Background: The interaction between iron and manganese in the gut is well characterized but iron status has not been shown to affect manganese absorption.
Objective: The objective of this study was to determine whether iron status as determined by serum ferritin concentrations affects manganese absorption, retention, balance, and status.
Design: The subjects were healthy young women; 11 had serum ferritin concentrations >50 microg/L and 15 had serum ferritin concentrations <15 microg/L. In a crossover design, subjects consumed diets that supplied either 0.7 or 9.5 mg Mn/d for 60 d. Manganese absorption and retention were assessed during the last 30 d of each dietary period by using an oral dose of 54Mn; balance was assessed simultaneously.
Results: Dietary manganese did not affect manganese status, but high serum ferritin depressed arginase activity. The interaction of ferritin status and dietary manganese affected 54Mn absorption and biological half-life. Absorption was greatest in subjects with low ferritin concentrations when they were consuming the low-manganese diet, and was least in subjects with high ferritin concentrations. Biological half-life was longest when subjects with high ferritin concentrations consumed the low-manganese diet, and was shortest in all subjects consuming the high-manganese diet. Manganese balance was only affected by the amount of manganese in the diet.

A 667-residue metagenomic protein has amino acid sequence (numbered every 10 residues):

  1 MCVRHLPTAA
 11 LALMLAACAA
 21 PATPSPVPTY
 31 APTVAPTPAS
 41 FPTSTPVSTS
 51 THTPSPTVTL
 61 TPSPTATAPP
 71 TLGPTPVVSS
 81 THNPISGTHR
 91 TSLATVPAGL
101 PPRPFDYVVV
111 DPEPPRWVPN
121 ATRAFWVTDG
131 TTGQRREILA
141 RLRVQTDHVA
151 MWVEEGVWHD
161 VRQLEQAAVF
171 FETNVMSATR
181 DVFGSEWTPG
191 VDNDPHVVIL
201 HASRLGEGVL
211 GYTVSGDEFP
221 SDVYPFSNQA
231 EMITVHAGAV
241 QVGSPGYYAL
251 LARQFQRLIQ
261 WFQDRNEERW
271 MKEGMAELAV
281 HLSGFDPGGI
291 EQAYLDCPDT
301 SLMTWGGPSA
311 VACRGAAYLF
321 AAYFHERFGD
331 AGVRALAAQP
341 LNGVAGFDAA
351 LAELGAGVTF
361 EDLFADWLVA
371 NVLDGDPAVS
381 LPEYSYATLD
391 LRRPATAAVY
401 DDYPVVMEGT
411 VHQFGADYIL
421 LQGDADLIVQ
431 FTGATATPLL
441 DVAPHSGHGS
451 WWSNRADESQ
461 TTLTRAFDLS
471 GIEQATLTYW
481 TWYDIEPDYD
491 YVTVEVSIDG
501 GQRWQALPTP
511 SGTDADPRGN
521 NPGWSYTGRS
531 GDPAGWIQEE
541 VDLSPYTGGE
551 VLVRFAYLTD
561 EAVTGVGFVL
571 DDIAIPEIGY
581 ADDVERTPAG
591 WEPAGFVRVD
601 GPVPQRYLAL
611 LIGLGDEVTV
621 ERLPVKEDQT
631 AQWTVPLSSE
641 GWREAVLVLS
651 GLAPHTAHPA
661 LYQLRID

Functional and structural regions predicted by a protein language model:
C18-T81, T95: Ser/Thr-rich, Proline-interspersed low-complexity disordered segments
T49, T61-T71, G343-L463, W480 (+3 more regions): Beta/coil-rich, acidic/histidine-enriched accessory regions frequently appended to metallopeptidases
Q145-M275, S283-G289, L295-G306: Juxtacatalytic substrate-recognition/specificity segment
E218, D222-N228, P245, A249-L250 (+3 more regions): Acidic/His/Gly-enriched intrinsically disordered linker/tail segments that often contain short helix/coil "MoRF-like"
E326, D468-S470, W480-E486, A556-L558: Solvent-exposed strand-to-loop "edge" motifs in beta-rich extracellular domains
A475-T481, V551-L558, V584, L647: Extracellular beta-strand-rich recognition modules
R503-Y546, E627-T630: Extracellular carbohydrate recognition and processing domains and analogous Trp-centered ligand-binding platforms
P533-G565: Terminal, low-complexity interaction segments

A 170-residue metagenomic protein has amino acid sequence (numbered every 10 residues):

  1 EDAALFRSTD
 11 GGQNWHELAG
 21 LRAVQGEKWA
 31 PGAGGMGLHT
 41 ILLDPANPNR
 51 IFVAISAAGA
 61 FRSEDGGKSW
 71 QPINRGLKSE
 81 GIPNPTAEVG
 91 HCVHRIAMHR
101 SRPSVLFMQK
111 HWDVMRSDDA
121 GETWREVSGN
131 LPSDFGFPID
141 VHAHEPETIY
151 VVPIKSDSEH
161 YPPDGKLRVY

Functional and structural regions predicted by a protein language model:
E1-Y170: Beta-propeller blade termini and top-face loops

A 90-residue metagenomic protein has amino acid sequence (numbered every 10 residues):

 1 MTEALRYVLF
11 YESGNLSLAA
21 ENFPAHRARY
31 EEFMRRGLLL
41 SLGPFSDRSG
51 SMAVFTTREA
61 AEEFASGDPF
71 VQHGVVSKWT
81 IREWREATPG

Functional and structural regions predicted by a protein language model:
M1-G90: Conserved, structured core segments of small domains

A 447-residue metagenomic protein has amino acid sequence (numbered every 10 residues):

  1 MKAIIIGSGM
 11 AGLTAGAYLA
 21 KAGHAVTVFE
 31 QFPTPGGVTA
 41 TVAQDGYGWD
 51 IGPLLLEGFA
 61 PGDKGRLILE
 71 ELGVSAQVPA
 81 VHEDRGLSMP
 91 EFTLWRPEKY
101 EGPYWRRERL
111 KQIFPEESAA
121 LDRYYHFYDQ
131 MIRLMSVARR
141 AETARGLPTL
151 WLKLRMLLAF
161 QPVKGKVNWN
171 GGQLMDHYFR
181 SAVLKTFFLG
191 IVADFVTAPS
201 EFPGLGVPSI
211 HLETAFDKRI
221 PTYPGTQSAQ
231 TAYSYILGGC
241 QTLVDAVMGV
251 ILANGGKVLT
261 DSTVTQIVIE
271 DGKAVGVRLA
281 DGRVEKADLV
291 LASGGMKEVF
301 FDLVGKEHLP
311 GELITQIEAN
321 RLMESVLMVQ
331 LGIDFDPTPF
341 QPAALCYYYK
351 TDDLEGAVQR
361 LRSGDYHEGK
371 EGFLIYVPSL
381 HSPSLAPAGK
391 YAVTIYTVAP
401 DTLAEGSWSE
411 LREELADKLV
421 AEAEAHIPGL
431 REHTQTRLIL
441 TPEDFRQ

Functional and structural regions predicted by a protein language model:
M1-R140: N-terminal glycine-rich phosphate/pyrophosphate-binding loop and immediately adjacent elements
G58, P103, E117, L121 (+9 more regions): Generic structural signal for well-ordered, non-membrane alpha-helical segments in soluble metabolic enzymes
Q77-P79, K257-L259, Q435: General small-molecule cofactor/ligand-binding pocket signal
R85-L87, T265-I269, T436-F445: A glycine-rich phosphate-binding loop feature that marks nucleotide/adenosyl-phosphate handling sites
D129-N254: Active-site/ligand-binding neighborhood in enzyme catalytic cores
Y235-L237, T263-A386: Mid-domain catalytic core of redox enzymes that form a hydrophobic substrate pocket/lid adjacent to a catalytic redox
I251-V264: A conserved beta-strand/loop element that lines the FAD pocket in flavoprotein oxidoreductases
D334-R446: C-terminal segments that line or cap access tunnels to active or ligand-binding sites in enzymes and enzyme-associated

Conclusions: These results show that iron status, as measured by serum ferritin concentration, is strongly associated with the amount of manganese absorbed from a meal by young women. When greater amounts of manganese are absorbed, the body may compensate by excreting manganese more quickly.